Shippers and transportation providers could see their fuel prices spike if Iran makes good on a plan to block oil tankers in the Strait of Hormuz that are headed to countries no longer buying its crude, according to reports.
In reaction to tightening Western sanctions, Iran on Monday introduced legislation that would work to disrupt the trade lane in which one-fifth of the world’s oil is transported. But it’s unclear whether the legislation will pass and how much Iran could disrupt shipping in the strait, considering the U.S. Navy’s Fifth Fleet patrols the waters, according to the New York Times.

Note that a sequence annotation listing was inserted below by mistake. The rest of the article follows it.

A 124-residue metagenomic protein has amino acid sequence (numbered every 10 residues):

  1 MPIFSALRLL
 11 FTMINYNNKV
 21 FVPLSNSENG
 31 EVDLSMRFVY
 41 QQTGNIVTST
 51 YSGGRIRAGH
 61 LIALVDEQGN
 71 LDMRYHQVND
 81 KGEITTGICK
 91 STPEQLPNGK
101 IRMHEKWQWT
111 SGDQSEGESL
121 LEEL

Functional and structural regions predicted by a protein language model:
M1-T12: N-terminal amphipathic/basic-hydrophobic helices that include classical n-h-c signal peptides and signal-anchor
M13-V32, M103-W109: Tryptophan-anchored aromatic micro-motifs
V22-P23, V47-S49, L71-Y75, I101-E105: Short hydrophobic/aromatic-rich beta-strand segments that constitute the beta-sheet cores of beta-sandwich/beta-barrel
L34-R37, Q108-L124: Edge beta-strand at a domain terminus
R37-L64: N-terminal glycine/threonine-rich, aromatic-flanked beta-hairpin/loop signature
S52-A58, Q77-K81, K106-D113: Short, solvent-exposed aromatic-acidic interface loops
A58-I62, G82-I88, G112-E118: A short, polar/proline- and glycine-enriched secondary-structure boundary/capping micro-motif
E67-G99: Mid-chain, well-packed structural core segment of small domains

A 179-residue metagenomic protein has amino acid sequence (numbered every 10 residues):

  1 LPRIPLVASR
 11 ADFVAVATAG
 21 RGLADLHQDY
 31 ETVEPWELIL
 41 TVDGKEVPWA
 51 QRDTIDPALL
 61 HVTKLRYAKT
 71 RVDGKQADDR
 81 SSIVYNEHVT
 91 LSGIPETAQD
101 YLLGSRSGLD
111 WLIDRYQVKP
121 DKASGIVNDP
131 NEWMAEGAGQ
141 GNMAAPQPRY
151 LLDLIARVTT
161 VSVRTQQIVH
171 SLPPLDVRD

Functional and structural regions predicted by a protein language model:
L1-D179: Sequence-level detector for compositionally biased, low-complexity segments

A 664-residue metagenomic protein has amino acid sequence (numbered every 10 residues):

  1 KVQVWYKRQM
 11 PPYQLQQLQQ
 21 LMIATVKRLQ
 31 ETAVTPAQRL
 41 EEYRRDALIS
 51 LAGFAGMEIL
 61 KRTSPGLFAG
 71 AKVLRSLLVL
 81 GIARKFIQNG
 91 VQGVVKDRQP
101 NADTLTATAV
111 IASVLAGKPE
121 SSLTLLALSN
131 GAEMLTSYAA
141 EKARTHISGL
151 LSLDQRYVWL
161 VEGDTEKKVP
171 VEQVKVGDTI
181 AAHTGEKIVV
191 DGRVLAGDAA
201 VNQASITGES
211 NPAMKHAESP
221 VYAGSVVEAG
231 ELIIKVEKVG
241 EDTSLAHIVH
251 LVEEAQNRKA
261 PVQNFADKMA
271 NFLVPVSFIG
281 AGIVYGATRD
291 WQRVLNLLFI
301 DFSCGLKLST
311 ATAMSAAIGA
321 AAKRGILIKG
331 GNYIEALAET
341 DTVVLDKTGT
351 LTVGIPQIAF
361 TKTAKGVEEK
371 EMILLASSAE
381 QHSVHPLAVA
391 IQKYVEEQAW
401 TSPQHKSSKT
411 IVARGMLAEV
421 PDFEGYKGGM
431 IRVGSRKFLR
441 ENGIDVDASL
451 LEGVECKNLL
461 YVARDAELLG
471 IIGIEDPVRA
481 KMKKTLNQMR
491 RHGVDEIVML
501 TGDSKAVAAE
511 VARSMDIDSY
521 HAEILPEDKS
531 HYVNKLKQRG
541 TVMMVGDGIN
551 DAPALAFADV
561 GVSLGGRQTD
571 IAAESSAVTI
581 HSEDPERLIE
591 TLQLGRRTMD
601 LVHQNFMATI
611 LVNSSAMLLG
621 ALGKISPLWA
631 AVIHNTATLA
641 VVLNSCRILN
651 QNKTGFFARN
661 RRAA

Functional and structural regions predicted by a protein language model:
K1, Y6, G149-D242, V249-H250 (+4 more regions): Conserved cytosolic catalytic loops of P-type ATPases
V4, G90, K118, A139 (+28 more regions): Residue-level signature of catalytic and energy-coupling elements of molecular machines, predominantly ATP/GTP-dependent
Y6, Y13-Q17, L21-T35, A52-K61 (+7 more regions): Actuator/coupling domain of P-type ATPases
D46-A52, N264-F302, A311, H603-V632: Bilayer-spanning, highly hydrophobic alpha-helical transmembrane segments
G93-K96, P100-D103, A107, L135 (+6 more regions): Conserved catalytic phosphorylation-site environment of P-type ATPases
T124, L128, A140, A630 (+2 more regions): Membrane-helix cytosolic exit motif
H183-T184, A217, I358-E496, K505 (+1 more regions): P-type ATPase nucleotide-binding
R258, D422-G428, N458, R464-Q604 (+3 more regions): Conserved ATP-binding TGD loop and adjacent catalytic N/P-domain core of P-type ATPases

Escalating tensions between Iran and the U.S. raised fears earlier this year that Iran could shut down the shipping channel. Until recently, however, those fears have diminished, and oil prices have fallen from the roughly $100 a barrel to about $85 a barrel.
The European embargo on Iranian crude oil took effect Sunday, compounding U.S. sanctions that kicked in Friday. The European sanctions also ban insuring oil tankers that ship Iranian crude.